Kamm et al. The researchers performed a prospective, interventional single-center cohort study in order to evaluate the feasibility and effectiveness of a 3-month, comprehensive outpatient rehabilitation program in 105 patients surviving a transient ischemic attack (TIA) or stroke with minor or no residual deficits. The researchers reported that exercise capacity, smoking status, systolic and diastolic blood pressure, body mass index (BMI), low-density lipoprotein cholesterol (LDL-C), triglycerides, performance in the 9-Hole-Peg-Test, 6-minute Walking Test, and One Leg Stand Test, and health-related quality of life all improved significantly as a result of the exercise program.  The researchers concluded that the program was both feasible and accepted by patients.
Tanne et al. The researchers assessed the tolerability, safety and effect of a 3-month, outpatient supervised exercise training program performed twice weekly in 52 patients after a non-disabling ischemic stroke. The  subjects were assigned to either an exercise group or a non-training control group. The researchers evaluated exercise capacity using the 6-minute walk test and the modified Bruce exercise test before and after the intervention. The researchers reported that post-intervention, the exercise group displayed a significant improvement in 6-minute walk test performance and in exercise duration achieved in the modified Bruce test but the control group did not improve. The researchers concluded that an outpatient supervised exercise training program after a minor ischemic stroke is feasible, well-tolerated and is associated with improvement in exercise capacity and functional ability.
Faulkner et al. The researchers performed a randomized, parallel-group clinical trial in order to assess the efficacy of a physical activity program on vascular risk factors and aerobic fitness in 60 patients aged 69 ± 11 years who had experienced a transient ischemic attack (TIA) or non-disabling stroke. The researchers randomly allocated the subjects to either an 8-week, twice weekly exercise program or to a usual-care control. The researchers observed significantly greater reductions in systolic blood pressure and aerobic fitness for the exercise group than the control group, both of which were maintained from post-intervention to 3-month follow-up.
Morris et al. The reviewers performed a systematic review of randomized controlled trials or comparison studies that investigated the effects of interventions to promote long-term participation in physical activity on measures of frequency, duration, or intensity after >3 months in community-dwelling stroke survivors. The reviewers found 11 studies involving 1,704 subjects in which two intervention types were identified: individualized tailored counseling with or without supervised exercise (6 studies) and supervised exercise with advice (5 studies). The researchers found that only tailored home exercise led to higher physical activity participation at 12 months.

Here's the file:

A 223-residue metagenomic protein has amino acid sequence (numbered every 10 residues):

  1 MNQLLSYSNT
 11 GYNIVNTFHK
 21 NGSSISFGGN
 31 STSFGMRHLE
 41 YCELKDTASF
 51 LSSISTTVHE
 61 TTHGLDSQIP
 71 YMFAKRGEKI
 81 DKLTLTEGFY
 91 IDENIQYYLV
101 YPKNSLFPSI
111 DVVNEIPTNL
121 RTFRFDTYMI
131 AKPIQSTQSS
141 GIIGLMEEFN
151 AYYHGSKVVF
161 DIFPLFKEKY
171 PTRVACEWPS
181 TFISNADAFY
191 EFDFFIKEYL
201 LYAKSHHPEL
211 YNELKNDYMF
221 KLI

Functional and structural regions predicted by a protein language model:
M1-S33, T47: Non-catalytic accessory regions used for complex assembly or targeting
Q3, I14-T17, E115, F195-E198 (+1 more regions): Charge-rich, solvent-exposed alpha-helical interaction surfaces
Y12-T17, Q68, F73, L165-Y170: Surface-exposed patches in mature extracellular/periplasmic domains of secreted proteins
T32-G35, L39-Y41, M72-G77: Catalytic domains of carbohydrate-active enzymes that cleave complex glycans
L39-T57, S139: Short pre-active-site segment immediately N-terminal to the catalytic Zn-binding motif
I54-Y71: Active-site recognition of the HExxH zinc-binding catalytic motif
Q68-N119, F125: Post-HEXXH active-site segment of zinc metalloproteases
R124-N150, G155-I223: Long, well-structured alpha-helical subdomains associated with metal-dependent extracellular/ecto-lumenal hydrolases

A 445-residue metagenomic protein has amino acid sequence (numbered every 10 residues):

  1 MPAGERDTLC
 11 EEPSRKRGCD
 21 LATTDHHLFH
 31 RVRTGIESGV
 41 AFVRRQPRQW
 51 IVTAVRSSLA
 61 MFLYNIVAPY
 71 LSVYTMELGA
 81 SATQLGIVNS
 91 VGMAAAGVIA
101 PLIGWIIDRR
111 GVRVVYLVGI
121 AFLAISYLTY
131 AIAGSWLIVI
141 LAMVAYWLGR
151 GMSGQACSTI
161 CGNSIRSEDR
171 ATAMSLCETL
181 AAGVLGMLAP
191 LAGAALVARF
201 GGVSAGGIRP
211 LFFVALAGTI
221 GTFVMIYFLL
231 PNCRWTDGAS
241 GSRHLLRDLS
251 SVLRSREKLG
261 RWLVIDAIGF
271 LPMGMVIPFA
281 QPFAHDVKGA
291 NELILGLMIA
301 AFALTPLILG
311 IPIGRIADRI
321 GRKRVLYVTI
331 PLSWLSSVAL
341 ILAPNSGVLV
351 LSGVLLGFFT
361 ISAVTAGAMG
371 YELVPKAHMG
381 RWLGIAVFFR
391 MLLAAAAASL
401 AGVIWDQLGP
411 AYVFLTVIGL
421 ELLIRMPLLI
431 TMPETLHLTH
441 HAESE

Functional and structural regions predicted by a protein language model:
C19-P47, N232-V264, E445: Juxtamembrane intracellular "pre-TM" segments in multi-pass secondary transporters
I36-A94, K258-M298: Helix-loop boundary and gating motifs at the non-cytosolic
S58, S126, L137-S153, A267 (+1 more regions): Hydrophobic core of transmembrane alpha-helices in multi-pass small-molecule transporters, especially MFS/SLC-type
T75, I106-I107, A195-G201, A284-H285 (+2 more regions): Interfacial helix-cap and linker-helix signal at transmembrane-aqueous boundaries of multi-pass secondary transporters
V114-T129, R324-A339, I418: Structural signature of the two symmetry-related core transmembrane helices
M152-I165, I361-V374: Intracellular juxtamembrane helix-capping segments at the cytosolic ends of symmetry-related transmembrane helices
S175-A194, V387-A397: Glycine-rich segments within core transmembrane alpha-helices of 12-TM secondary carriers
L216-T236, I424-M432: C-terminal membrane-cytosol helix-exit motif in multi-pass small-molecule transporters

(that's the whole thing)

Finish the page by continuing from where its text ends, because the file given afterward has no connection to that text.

Based on these studies, it appears that exercise programs are feasible, well-tolerated and is associated with improvement in exercise capacity and functional ability in individuals suffering non-disabling stroke. It also appears effective for reducing depressive symptoms post-stroke. Tailored home exercise seems optimal for increasing physical activity levels in stroke survivors.


What are rehabilitation needs after mild-disabling stroke?

Several studies have investigated the rehabilitation needs of individuals following mild-disabling stroke and the ability of physiotherapy to meet these needs, as follows:

Study Approach Finding
DePaul et al. The researchers carried out a survey-based study in order to assess the physiotherapy-related needs of 241 individuals with stroke at discharge, 6 months post-discharge, and 1 year post-discharge from hospital. The researchers found that the individuals reported needs and barriers related to motor control, walking, stairs, fatigue, prevention of falls, and access to physiotherapy services.
Askim et al. The researchers carried out a survey-based study in 19 physiotherapists treating 46 patients suffering from mild-to-moderate stroke in order to assess to what extent task-specific training is part of conventional physiotherapy practice for stroke patients post-discharge from hospital. The researchers found that the most commonly selected task-specific activities were sit-to-stand (60.9%), balance in standing position (65.2%), walking on even ground (78.3%), and stair climbing (56.5%).
Kuys et al. The researchers assessed whether usual-care physiotherapy has a cardiorespiratory training effect by means of an observational study, using heart rate monitoring and video-recording in 30 consecutive stroke patients from a geriatric and rehabilitation unit. The researchers found that the stroke patients spent an average of 21 minutes participating in standing and walking activities deemed capable of having a cardiorespiratory training effect but the average intensity of 24% heart rate reserve was considered to be insufficient.